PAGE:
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Complete Tourist Guide to Castellon - Discover Spain’s Mediterranean Pearl - Tajmon

Complete Tourist Guide to Castellon – Discover Spain’s Mediterranean Pearl


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History of Castellon

Castellón is a city with a rich and complex history that dates back to prehistoric times. Traces of settlements from the Bronze and Iron Ages have been found in its area. However, the real beginning of the city dates back to the 13th century, when King James I the Conqueror conquered these lands from the Muslims and granted them fuero, or city privilege. It was then that the city received its name, which comes from the word castellum, meaning castle.




In the following centuries, Castellon developed as an important commercial, political, and cultural center. It witnessed many historical events, such as the Carlist Wars, the Civil War, and the Franco dictatorship. It also experienced moments of glory and crisis, depending on the economic and social situation. In the 20th century, the city underwent a major urban and demographic transformation, becoming a modern and dynamic city that combines tradition with innovation.




Castellon is a city that has a lot to tell. Every corner, street, and building hides a story, legend, or anecdote. All you have to do is look carefully and listen to the voice of the past.




Let’s start our journey through the history of Castellón from its beginnings. Did you know that the first traces of human presence in this area date back over 5000 years? Yes, it’s true. In the hills of Desierto de las Palmas, caves with rock paintings were discovered, which testify to the life and culture of Neolithic peoples. You can see them in the Museu de Belles Arts, where replicas of these caves are located.




But that’s not all. Many other artifacts from different epochs, such as ceramics, jewelry, coins, weapons, or tools, have also been found in the area of Castellón. Some of them come from the Iberian period, when the people called the Ilercavones lived in this area. They created mysterious lead plates on which they recorded their texts in an unknown language. You can admire them in the Ethnological Museum, where the largest collection of these plates in the world is located.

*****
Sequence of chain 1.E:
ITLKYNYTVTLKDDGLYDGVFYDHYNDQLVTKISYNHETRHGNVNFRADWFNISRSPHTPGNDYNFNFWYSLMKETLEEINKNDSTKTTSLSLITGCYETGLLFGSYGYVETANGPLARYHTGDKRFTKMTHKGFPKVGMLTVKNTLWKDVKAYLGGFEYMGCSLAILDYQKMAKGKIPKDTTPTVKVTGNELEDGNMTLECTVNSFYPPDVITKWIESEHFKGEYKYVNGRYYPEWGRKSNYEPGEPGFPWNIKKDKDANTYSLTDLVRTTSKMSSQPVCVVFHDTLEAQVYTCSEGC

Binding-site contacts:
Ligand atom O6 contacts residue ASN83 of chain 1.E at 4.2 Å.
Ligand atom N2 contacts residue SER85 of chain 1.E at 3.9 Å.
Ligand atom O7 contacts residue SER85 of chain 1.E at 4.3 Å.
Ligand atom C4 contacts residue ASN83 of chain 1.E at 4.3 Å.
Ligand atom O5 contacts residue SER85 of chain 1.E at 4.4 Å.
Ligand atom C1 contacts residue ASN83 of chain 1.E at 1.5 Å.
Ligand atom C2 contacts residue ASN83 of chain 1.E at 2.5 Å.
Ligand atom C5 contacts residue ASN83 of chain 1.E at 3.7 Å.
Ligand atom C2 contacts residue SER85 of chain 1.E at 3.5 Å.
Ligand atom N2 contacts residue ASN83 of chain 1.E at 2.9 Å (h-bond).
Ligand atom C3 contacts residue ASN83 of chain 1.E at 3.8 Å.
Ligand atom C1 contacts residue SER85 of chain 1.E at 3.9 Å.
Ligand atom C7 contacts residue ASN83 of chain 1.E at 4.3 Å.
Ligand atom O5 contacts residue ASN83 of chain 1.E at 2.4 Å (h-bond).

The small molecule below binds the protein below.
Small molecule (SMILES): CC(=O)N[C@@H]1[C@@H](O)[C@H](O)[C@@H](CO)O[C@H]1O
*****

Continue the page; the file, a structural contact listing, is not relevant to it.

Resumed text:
And what about the Roman period? Did Castellon already exist then? Yes, but not under this name. The Romans called this place Castalia, from the word castellum, which meant a castle or fort. It was an important administrative and commercial center, located on the Via Augusta, which connected Spain with Italy. The Romans left many traces of their civilization here, such as bridges, aqueducts, mosaics, or necropolises. You can see them in various places in the city, such as Plaza de la Paz, Plaza de la Independencia, or Parque Ribalta.




After the fall of the Roman Empire, Castellón came under the rule of various peoples, such as the Visigoths, Byzantines, or Franks. However, the greatest influence on the shaping of the city was the Arab culture, which dominated these lands from the 8th to the 13th century. The Arabs built many alquerías, or small farming settlements, which were scattered all over the plain. One of them, called Fadrell, gave its name to the mountain, on which the castle and the first city were later built. The Arabs also introduced an irrigation system here, which enabled the development of agriculture and breeding. Their presence also left its mark on the language, art, and customs of the population.




In the 13th century, a pivotal moment in the history of Castellon occurred. In 1233, King James I the Conqueror, came from Aragon to conquer these lands and incorporate them into his kingdom. After several years of fighting and negotiations, he managed to achieve this, and in 1251, he issued a document that allowed the city to be moved from the mountain of Fadrell to the plain, where it developed better. Thus was born the new Castellon, which received fuero, a set of laws and privileges that regulated its functioning. Since then, Castellon has been part of the Crown of Aragon, and later Spain, while maintaining its distinctiveness and autonomy.




In the following centuries, Castellon experienced ups and downs, depending on the political, economic, and social situation. It witnessed many conflicts, such as the Carlist Wars, the Civil War, or the Franco dictatorship, which brought destruction and suffering. But it also witnessed many successes, such as the development of trade, industry, agriculture, culture, and education, which brought it wealth and prestige. In the 20th century, Castellon underwent a major urban and demographic transformation, becoming a modern and dynamic city that combines tradition with innovation.

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